Former Rutgers defensive tackle Eric LeGrand, who was paralyzed while making a tackle in 2010 in a game against Army and has gone on to become renowned motivational speaker, has been named the recipient of the third annual Warrior Award by the WWE, ESPN.com has learned.
The award, which is named after WWE Hall of Famer The Ultimate Warrior, will be presented to LeGrand by Dana Warrior, widow of the The Ultimate Warrior, at the 2017 WWE Hall of Fame induction ceremony on March 31 at the Amway Center in Orlando. LeGrand will also be recognized on April 2 at WrestleMania at Camping World Stadium in Orlando.
"I was in complete shock when I found out," LeGrand told ESPN.com. "What an honor."
WWE executive vice president Paul Levesque, who is better known to wrestling fans as Triple H, reached out to LeGrand last week, but left the longtime wrestling fan wondering for a couple of days what the 14-time world champion wanted to talk to him about.
"Paul's assistant sent me an email on Tuesday saying Paul wanted to talk and wanted to schedule a call for Thursday," LeGrand said. "So I'm sitting here for two days wondering what Triple H wants to say to me. My heart was racing for two days wondering what this was all about. When he called me, he explained the award to me and what they do at WrestleMania, and then he told me at the end that they want to present the award to me, and I honestly didn't know what to say. I didn't know how to react. This was incredible as someone who grew up as a fan since I was a little kid."
The Warrior Award, according to the WWE, is "presented to an individual who has exhibited unwavering strength and perseverance and who lives life with the courage and compassion that embodies the indomitable spirit of The Ultimate Warrior." Last year, the Warrior Award was presented to award-winning journalist and breast cancer survivor Joan Lunden. The inaugural award was presented in 2015 to Connor Michalek, an 8-year-old Pittsburgh native and WWE fan who died of cancer in 2014.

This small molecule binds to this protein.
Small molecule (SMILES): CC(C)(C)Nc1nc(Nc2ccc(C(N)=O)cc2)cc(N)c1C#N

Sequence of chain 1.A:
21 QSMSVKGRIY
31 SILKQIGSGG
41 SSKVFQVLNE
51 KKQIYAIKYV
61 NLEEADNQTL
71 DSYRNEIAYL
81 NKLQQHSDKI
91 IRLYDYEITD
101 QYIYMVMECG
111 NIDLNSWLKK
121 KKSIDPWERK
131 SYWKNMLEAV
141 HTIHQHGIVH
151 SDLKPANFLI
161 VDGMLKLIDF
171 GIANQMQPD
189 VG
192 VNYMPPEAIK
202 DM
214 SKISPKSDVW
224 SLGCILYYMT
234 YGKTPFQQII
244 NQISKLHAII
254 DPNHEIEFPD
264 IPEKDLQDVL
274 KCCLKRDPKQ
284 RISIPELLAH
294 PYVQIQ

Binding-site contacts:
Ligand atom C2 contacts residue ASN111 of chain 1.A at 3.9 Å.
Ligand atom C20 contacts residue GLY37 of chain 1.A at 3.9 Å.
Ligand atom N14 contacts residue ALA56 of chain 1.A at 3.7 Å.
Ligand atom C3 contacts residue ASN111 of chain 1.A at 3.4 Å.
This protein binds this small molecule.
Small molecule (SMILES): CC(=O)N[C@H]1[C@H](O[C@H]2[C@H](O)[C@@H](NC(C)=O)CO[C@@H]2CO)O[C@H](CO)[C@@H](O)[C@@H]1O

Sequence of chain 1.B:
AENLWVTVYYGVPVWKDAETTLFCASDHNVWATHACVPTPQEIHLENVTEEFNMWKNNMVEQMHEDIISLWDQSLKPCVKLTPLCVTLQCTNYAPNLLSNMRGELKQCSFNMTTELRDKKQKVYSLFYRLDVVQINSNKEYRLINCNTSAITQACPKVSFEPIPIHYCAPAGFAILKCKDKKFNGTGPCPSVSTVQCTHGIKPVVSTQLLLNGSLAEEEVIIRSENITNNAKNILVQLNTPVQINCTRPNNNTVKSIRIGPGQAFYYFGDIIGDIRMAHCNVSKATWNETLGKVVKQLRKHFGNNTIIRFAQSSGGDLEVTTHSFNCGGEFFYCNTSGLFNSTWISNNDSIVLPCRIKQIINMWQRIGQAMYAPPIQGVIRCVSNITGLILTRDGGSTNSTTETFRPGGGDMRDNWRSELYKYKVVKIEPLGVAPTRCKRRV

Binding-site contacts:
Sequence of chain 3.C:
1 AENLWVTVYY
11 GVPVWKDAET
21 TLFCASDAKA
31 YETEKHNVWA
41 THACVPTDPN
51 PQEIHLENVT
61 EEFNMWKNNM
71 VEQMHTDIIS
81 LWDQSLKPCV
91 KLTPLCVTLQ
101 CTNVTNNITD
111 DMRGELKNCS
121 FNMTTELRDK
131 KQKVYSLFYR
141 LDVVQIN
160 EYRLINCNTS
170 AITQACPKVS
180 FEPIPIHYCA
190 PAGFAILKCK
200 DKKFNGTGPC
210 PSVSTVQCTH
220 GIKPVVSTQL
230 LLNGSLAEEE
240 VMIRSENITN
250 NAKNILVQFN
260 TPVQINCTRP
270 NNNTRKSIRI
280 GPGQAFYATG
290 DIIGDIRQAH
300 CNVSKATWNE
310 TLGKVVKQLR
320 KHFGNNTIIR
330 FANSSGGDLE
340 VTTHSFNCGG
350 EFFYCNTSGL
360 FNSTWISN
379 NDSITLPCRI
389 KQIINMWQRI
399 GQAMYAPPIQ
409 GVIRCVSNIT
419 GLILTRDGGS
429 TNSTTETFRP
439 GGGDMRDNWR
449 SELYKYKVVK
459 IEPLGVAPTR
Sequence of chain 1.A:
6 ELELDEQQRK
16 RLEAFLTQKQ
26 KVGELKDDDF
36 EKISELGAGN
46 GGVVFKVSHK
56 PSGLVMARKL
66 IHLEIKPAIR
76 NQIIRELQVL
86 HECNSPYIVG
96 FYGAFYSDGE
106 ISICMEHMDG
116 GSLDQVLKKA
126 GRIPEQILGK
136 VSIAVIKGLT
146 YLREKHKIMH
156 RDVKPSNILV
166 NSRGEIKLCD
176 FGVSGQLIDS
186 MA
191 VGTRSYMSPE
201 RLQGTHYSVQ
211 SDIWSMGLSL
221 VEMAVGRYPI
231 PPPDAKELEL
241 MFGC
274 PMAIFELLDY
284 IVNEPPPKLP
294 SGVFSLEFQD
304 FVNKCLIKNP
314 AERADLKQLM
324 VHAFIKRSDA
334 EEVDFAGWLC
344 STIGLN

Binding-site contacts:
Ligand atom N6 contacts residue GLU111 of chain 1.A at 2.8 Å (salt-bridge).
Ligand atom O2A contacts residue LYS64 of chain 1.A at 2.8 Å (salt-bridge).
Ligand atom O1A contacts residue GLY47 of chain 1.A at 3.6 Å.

Levesque, who first met LeGrand a couple of years ago through his trainer, Joe DeFranco, said LeGrand is the perfect embodiment of what the award stands for.
"When you talk to Eric and when you're around him, it's really hard not to be blown away by his positivity and his demeanor as a human being; it's just inspiring," Levesque told ESPN.com. "Here's a guy who has every reason in the world to be bitter and angry and yet he's the most positive dude you've ever met. You can't help walking away from him and just being inspired."
LeGrand was a key player for Rutgers on defense and special teams during his junior season with the Scarlet Knights before he suffered a severe spinal cord injury while making a tackle on a kickoff on Oct. 16, 2010, at MetLife Stadium. The injury left him paralyzed from the neck down. He would go on to resume his college classes via Skype, begin a career in broadcasting and founded the charity Team LeGrand of the Christopher & Dana Reeve Foundation in 2013. In addition to honoring him with the Warrior Award later this month, the WWE will be making a $25,000 donation to Team LeGrand.
"The Warrior Award is reserved for someone who lives life with courage and compassion, and Eric is more than deserving. He is a great example for us all," Levesque said.
When LeGrand was younger he would mimic different wrestling finishing moves and watch the likes of The Rock, "Stone Cold" Steve Austin and Kane during the WWE's "Attitude" era. Being on stage and honored in front of the wrestlers he used to watch every Monday night growing up still doesn't seem real when he thinks about it.
"It's going to be incredible," LeGrand said. "I honestly can't put it into words yet. It has not sunk in that I'm going to be a part of the WWE Hall of Fame induction ceremony with all these great superstars. It's going to be truly amazing. WrestleMania is one of the biggest events in the world and to have my name attached to it and be a part of it as a small kid from Avenel, New Jersey, is a true blessing and a true honor. It just shows you if you do right in the world, good things do happen to you."